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M. Gomez-Valcarcel, J. Tejedor, A. Guirao; Comparison of Corneal Shape and Aberrations in Keratectasia After Myopic and Hyperopic Treatments. Invest. Ophthalmol. Vis. Sci. 2008;49(13):1039. doi: https://doi.org/.
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© ARVO (1962-2015); The Authors (2016-present)
To study topographic and optical aberrations patterns in corneas with keratectasia, looking for differences between myopic and hyperopic treatments.
Two eyes of two patients treated (Technolas 217z100, Bausch & Lomb) with myopic LASIK and hyperopic PRK were studied. Both were diagnosed postoperatively with keratectasia. Corneal thickness, ablation diameter, flap (epithelium), and attempted correction were: 557 microns, 6.5 mm, 120 microns, and - 5.50 -2.50 x 170, for the myopic LASIK patient; and 513 microns, 6.5 mm, 60 microns, +5.5 D, for the hyperopic PRK patient. Postoperative refractions were: -2.25 -4.00 x 180, and -5.50 -0.50 x 104, for the myopic and hyperopic patient, respectively. Corneal topography was measured (Orbscan, Orbtek, Inc.) before and after surgery, for both the anterior and the posterior corneal surface. Pachymetry maps were obtained. Corneal aberrations were calculated by ray-tracing from the corneal elevations for a 6-mm pupil. Pre and postoperatively corneal shape and aberrations were compared.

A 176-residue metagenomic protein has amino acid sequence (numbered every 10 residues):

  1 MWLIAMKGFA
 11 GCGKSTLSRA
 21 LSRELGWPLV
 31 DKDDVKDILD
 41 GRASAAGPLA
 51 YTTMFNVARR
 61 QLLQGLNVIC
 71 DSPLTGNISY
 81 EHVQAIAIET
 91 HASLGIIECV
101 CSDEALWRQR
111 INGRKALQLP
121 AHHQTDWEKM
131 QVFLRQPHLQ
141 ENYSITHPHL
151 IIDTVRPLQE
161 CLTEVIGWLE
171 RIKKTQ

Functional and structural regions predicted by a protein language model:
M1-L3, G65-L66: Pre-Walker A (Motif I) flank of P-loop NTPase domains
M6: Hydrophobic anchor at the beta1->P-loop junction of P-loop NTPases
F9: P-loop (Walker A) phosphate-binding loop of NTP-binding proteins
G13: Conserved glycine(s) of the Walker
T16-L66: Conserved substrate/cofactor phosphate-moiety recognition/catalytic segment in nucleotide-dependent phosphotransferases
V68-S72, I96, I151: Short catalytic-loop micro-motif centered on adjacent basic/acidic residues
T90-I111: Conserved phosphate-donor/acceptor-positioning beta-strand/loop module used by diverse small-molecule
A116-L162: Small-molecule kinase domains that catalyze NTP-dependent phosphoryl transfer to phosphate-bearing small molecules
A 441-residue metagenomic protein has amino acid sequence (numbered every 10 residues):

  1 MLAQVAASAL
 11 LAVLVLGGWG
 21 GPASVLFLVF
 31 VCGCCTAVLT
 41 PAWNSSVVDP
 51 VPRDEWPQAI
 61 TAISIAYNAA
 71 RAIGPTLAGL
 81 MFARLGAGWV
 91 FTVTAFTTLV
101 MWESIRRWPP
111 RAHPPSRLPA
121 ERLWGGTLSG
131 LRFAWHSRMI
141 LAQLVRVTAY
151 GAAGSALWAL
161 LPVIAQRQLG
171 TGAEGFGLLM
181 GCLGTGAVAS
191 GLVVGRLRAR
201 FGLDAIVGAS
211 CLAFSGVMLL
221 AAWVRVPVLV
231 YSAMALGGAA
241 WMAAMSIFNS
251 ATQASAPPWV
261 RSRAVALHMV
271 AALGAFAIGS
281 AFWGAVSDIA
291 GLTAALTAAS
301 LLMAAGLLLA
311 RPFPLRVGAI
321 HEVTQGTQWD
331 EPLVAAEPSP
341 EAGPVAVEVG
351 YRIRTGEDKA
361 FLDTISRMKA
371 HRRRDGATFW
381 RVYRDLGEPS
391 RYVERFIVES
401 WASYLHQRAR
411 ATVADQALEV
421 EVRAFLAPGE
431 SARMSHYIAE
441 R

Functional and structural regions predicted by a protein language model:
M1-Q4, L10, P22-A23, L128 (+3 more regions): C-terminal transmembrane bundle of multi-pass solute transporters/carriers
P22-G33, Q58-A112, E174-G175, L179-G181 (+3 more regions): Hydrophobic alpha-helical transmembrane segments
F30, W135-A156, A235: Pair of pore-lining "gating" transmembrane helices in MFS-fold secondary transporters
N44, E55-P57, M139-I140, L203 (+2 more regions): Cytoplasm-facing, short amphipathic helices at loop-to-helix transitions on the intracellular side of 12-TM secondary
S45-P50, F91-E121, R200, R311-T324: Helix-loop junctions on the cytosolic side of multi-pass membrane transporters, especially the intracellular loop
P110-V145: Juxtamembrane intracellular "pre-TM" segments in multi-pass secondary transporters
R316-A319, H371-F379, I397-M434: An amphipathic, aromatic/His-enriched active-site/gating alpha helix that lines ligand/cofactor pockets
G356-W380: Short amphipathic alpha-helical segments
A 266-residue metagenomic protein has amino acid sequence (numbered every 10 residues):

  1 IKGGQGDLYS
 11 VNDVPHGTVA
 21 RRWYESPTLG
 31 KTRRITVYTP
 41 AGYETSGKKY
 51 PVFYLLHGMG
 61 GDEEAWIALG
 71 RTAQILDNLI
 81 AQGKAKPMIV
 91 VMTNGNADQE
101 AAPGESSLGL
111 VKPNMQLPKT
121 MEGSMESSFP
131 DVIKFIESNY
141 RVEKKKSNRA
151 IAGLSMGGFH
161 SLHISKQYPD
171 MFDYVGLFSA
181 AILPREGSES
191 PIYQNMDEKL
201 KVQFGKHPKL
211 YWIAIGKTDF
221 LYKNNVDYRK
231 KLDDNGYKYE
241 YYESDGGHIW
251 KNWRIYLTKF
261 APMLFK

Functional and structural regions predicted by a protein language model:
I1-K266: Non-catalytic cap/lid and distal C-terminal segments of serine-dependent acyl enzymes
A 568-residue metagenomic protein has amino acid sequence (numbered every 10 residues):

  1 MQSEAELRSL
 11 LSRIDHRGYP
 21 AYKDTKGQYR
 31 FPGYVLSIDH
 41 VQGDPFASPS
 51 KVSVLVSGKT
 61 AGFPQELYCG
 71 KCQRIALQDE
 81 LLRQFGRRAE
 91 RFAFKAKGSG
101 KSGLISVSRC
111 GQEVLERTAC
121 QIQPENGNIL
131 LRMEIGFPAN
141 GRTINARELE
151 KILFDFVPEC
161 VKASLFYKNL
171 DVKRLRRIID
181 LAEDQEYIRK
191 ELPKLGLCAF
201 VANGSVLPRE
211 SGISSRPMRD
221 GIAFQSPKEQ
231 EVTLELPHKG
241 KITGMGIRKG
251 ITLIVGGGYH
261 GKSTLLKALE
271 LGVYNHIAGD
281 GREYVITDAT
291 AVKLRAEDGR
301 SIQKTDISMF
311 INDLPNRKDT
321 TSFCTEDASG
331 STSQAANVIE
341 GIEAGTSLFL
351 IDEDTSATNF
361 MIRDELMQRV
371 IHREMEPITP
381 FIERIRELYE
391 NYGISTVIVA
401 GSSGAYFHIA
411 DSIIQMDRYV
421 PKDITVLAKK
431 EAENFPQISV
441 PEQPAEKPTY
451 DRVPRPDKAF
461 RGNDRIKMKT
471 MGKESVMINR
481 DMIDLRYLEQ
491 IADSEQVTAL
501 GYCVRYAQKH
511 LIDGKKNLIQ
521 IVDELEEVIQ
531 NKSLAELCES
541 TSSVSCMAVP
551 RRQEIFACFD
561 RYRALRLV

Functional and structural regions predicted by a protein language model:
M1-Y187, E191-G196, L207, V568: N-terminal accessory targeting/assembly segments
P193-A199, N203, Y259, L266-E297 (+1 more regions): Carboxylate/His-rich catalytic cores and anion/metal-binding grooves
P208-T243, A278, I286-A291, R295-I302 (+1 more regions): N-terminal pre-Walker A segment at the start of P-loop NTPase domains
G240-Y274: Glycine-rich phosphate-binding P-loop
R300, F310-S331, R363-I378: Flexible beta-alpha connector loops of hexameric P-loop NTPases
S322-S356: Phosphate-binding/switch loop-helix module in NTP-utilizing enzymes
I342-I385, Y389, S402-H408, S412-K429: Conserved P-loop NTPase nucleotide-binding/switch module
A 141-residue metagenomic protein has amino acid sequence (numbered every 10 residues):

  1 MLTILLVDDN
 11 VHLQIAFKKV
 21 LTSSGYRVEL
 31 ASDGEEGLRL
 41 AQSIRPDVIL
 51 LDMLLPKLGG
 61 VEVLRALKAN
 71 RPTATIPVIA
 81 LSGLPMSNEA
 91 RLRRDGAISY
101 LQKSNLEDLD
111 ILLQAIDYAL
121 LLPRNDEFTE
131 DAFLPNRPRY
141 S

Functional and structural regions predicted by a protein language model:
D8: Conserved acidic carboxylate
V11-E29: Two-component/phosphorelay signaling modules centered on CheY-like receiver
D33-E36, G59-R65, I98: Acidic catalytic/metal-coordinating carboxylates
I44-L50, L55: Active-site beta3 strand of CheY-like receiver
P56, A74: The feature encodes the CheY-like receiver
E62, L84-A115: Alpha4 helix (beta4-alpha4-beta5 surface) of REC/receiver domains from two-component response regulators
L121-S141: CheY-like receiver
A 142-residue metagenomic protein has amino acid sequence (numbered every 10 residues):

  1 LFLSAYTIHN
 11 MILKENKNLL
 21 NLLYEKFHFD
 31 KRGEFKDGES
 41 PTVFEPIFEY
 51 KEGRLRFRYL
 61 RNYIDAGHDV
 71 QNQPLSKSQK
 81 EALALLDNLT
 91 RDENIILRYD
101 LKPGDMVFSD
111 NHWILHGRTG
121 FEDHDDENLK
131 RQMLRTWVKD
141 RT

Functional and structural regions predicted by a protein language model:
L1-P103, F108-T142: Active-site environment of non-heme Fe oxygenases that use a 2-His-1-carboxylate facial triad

Myopic patient: the anterior corneal surface experienced an irregular steepening that led to curvature and astigmatism values similar to those before surgery. Corneal asphericity, and therefore spherical aberration, changed only slightly. Asymmetries induced in the corneal surface produced an important amount of high-order aberrations (RMS = 0.6 microns, pre; 2.6 microns, post), such as coma and trefoil, both oriented along the axis of the astigmatic correction attempted. Postoperative pachymetry showed a decentered zone of corneal thinning. Hyperopic patient: the cornea suffered a central bulging responsible of an overcorrection of 5 D and, in consequence, a postoperative important myopia. High-order aberrations greatly increased (0.5 to 1.7 microns), particularly spherical aberration. The pachymetry map was irregular after surgery. The posterior surface changed moderately in both patients.
We studied a case of ectasia after hyperopic PRK, which has rarely been reported. The main topographic change associated with ectasia is central bulging: for myopia, the steepening corresponds with the area of corneal thinning, whereas for hyperopia the thinning is around the induced bulging. The change in curvature towards myopia produces an important overcorrection or undercorrection in the hyperopic or myopic treatment, respectively. High-order aberrations largely increase in corneas with ectasia.
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